Cleveland mayor-elect Justin Bibb discusses transition ahead plus election analysis

Photo of voting booths at U.S. polling station. [Moab Republic/Shutterstock]
Photo of voting booths at U.S. polling station. [Moab Republic/Shutterstock]
Featured Audio

The 2021 General Election is in the books and Cleveland has a new mayor-elect.

Justin Bibb will succeed Frank Jackson as the mayor Cleveland.  He defeated Kevin Kelley by a commanding margin of 63-percent to 38-percent in unofficial election results. Bibb led the whole night.

Bibb jumped out to an early lead on election night and never ceded his advantage. He becomes second youngest mayor in the city's history.

In his victory speech, Bibb promised a fresh start for the city.

Cleveland voters also approved Issue 24, a charter amendment that will shift control of police discipline and policies into the hands of civilian.  The measure passed roughly by the same margin by which Justin Bibb was elected as mayor.  Bibb favored the measure while his opponent Kevin Kelley did not.  City leaders had also argued against the measure saying concerns about policing were already being addressed under the Cleveland Consent Decree.

In Cleveland Heights, voters there elected its first-ever mayor.  Kahlil Seren defeated Barbara Danforth.  The election comes after voters approved a measure in 2019 to change its city government from one involving an appointed city-manager to an elected mayor.

Some of the hardest fought races on the ballot involved school board seats.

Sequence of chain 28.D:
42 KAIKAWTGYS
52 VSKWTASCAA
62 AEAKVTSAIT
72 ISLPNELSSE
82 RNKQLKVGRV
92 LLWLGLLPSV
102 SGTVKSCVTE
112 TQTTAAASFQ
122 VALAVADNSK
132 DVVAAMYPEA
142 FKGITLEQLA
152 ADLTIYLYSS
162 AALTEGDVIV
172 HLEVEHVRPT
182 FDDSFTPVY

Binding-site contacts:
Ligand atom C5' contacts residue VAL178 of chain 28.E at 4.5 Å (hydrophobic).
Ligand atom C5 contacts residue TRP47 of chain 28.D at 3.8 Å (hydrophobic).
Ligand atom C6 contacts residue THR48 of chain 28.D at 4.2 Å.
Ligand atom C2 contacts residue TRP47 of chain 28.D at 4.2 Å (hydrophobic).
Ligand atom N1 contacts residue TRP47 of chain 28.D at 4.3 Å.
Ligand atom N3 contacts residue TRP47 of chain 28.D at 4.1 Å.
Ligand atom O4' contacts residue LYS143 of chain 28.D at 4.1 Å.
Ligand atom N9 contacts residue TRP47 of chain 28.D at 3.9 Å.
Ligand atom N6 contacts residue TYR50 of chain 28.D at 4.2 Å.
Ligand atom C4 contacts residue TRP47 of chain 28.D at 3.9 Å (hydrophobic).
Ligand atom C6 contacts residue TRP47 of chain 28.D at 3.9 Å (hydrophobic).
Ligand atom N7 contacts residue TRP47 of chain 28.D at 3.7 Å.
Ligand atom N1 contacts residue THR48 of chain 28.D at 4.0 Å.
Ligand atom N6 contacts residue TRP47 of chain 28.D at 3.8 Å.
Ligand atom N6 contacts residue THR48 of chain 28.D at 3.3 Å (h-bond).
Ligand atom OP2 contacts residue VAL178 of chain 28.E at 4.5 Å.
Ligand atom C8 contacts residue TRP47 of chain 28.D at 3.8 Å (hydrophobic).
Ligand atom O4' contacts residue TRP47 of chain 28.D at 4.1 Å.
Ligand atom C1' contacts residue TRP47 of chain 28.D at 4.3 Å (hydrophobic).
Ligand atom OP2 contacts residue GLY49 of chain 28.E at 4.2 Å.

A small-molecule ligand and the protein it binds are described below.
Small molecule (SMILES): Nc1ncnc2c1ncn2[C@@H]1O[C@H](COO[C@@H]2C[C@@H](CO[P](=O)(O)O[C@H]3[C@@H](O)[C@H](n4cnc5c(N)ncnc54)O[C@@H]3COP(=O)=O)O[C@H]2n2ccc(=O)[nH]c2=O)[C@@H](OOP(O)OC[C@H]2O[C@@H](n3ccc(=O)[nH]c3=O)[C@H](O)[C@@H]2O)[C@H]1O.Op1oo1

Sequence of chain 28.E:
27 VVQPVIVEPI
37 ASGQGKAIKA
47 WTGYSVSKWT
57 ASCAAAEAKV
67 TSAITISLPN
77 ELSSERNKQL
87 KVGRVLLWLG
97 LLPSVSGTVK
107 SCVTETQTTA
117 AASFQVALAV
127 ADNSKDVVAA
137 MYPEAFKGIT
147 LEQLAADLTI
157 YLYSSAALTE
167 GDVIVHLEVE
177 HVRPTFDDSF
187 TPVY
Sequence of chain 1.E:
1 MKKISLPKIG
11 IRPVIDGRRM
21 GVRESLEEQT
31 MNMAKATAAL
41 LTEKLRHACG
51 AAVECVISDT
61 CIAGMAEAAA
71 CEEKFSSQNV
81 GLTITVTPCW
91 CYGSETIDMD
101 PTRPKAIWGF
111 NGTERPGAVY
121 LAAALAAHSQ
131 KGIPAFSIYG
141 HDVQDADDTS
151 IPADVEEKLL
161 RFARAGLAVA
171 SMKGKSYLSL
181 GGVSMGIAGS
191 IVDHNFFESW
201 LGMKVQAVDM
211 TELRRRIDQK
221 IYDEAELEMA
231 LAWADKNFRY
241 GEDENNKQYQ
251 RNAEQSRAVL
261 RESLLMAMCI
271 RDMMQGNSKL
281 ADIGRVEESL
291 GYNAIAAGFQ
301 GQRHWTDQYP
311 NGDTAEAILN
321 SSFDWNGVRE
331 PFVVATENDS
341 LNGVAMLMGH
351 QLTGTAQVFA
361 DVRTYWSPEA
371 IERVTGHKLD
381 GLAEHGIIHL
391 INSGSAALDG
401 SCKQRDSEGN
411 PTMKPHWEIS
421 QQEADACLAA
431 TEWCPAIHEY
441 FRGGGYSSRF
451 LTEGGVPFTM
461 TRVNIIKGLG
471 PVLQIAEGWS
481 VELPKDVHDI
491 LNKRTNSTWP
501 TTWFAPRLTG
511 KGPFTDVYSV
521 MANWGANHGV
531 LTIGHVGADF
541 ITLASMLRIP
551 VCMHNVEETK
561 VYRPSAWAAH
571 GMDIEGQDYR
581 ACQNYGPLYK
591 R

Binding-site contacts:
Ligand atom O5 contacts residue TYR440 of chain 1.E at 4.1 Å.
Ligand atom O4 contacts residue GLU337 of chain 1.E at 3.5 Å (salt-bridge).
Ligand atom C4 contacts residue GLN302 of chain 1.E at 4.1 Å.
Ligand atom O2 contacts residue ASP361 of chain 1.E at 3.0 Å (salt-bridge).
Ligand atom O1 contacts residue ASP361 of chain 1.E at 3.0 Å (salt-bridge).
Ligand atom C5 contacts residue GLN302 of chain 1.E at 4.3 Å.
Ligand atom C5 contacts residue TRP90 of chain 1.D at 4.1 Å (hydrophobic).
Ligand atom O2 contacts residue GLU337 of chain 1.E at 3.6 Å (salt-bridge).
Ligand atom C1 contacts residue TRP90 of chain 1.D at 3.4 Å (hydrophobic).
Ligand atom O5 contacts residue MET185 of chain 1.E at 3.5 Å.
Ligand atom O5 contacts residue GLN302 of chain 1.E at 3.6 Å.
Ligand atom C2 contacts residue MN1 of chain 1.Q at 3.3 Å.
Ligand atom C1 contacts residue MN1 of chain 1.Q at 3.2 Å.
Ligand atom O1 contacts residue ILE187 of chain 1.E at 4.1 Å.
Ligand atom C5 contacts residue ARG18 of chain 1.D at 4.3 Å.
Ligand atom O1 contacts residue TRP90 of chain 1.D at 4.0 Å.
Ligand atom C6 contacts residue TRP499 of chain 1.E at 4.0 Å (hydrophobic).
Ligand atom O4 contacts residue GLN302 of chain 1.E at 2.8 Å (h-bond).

The Ohio Schools Boards Association says there was a 50% increase in the number of people running for school board seats this year compared to four years ago.

The election of school board members comes as issues such as masking, vaccines, and having discussions on race and racism have led to heated board meetings and clashes of opinion.

The Strongsville School Board will be adding two new conservative voices. Sharon Kilbane and Hayley Christine Stovcik were the top two vote-getters in the race for school board. As part of their campaign, they railed against mask mandates and discussions of race in the classroom.  

Three Cleveland Heights-University Heights school board incumbents successfully defended their seats from challengers.  

Guests: 
  • Justin Bibb, Mayor-Elect, City of Cleveland
  • Richard Andrews, Editor & Publisher, The Real Deal Press 
  • Cait Kennedy, Ph.D. Student, Levin College of Urban Affairs, Cleveland State University, Executive Director & Co-founder, unBail
  • Jenny Hamel, Education Reporter, Ideastream Public Media
     

Support Provided By

More Wksu Schedule
More Wclv Schedule
Schedule
Donate
WKSU
WCLV
NPR Hourly Newscast
The Latest News and Headlines from NPR
This text will be replaced with a player.
This text will be replaced with a player.
This text will be replaced with a player.